Commit 80d7d2d8 authored by Robert Manzke's avatar Robert Manzke
Browse files

geht auch nicht

parent 1c799268
add_library(ctag ctagAudioPluginAM.cpp ctagAudioPluginFM.cpp)
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add_library(ctag plugins.cpp plugin1.cpp)
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#include <iostream>
#include "registerer.hpp"
class ctagAudioPlugin {
public:
virtual ~ctagAudioPlugin() {}
virtual void Process(const float *, float *) const = 0;
};
#include "ctagAudioPluginAM.hpp"
void ctagAudioPluginAM::Process (const float *in, float *out) const {
std::cout << "ctag AM\n";
}
ctagAudioPluginAM::ctagAudioPluginAM(){
std::cout << "Constructor called\n";
}
ctagAudioPluginAM::~ctagAudioPluginAM(){
std::cout << "Destructor called\n";
}
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#include "ctagAudioPlugin.hpp"
#include <iostream>
class ctagAudioPluginAM : public ctagAudioPlugin{
REGISTER("ctagAudioPluginAM", ctagAudioPlugin);
public:
void Process(const float *, float *) const override;
ctagAudioPluginAM();
~ctagAudioPluginAM();
};
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#include "ctagAudioPluginFM.hpp"
void ctagAudioPluginFM::Process (const float *in, float *out) const {
std::cout << "ctag FM\n";
}
ctagAudioPluginFM::ctagAudioPluginFM(){
std::cout << "Constructor called\n";
}
ctagAudioPluginFM::~ctagAudioPluginFM(){
std::cout << "Destructor called\n";
}
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#include "ctagAudioPlugin.hpp"
#include <iostream>
class ctagAudioPluginFM : public ctagAudioPlugin{
REGISTER("ctagAudioPluginFM", ctagAudioPlugin);
public:
void Process(const float *, float *) const override;
ctagAudioPluginFM();
~ctagAudioPluginFM();
};
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/* Could be also split in .h/.cpp, here kept in one file for simplicity */
#include <iostream>
#include "plugins.hpp"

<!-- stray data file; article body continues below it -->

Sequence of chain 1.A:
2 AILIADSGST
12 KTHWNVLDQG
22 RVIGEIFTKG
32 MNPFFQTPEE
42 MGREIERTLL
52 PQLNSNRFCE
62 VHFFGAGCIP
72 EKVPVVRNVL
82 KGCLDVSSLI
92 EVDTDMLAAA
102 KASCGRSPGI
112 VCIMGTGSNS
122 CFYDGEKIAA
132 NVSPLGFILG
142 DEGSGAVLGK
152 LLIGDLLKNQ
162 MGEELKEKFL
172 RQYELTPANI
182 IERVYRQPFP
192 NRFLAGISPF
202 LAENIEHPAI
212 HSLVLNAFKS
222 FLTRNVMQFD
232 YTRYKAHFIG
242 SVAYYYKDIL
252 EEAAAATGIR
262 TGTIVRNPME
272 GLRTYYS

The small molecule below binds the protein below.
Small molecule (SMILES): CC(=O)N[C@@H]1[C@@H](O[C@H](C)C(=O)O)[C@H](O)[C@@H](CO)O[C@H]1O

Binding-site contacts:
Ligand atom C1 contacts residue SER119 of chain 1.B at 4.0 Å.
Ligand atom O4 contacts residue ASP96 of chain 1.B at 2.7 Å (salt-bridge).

class Plugin1: public PluginSystem::IPlugin {
void DoSomething() {
std::cout << "Plugin1" << std::endl;
}
};
REGISTER_PLUGIN(Plugin1)
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#include "plugins.hpp"
namespace PluginSystem {
PluginFactory&
PluginFactory::Instance() {
static PluginFactory instance;
return instance;
}
void
PluginFactory::Register(IPluginRegistrar* registrar, std::string name) {
registry_[name] = registrar;
}
std::unique_ptr<IPlugin>
PluginFactory::GetPlugin(std::string name) {
/* throws out_of_range if plugin unknown */
IPluginRegistrar* registrar = registry_.at(name);
return registrar->GetPlugin();
}
}
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#include <list>
#include <string>
#include <map>
#include <memory>
namespace PluginSystem {
/* Base class for plugins */
class IPlugin {
public:
virtual void DoSomething() = 0;
};
/*
* Base class for PluginRegistrar
* See PluginRegistrar below for explanations
*/
class IPluginRegistrar {
public:
virtual std::unique_ptr<IPlugin> GetPlugin() = 0;
};
/*
* This is the factory, the common interface to "plugins".
* Plugins registers themselves here and the factory can serve them on
* demand.
* It is a Singleton
*/
class PluginFactory {
public:
/* Get Singleton instance */
static PluginFactory& Instance();
/* Register a new plugin */
void Register(IPluginRegistrar* registrar, std::string name);
/* Get an instance of a plugin based on its name */
/* throws out_of_range if plugin not found */
std::unique_ptr<IPlugin> GetPlugin(std::string name);
private:
/* Holds pointers to plugin registrars */
std::map<std::string, IPluginRegistrar*> registry_;
/* Make constructors private and forbid cloning */
PluginFactory(): registry_() {};
PluginFactory(PluginFactory const&) = delete;
void operator=(PluginFactory const&) = delete;
};
/*
* Helper class that registers a plugin upon construction.
* Actually, the registrar registers itself, and the proxied plugin is only
* created on-demand. This mechanism can be shortened by directly
* registering and instance of the plugin, but the assumption here is that
* instanciating the plugin can be heavy and not necessary.
*/
template<class TPlugin>
class PluginRegistrar: public IPluginRegistrar {
public:
PluginRegistrar(std::string classname);
std::unique_ptr<IPlugin> GetPlugin();
private:
/* That is not really used there, but could be useful */
std::string classname_;
};
/* template functions in header */
template<class TPlugin>
PluginRegistrar<TPlugin>::PluginRegistrar(std::string classname): classname_(classname) {
PluginFactory &factory = PluginFactory::Instance();
factory.Register(this, classname);
}
template<class TPlugin>
std::unique_ptr<IPlugin>
PluginRegistrar<TPlugin>::GetPlugin() {
std::unique_ptr<IPlugin> plugin(new TPlugin());
return plugin;
}
}
/*
* Here is the trick: upon creation of the global variable, the class created
* out of the template will get instanciated once, and will register itself.
* The template contains the information to create a plugin instance.
* An unnamed namespace is used to enclose this later unused variable in the
* compilation unit.
*/
#define REGISTER_PLUGIN(CLASSNAME) \
namespace { \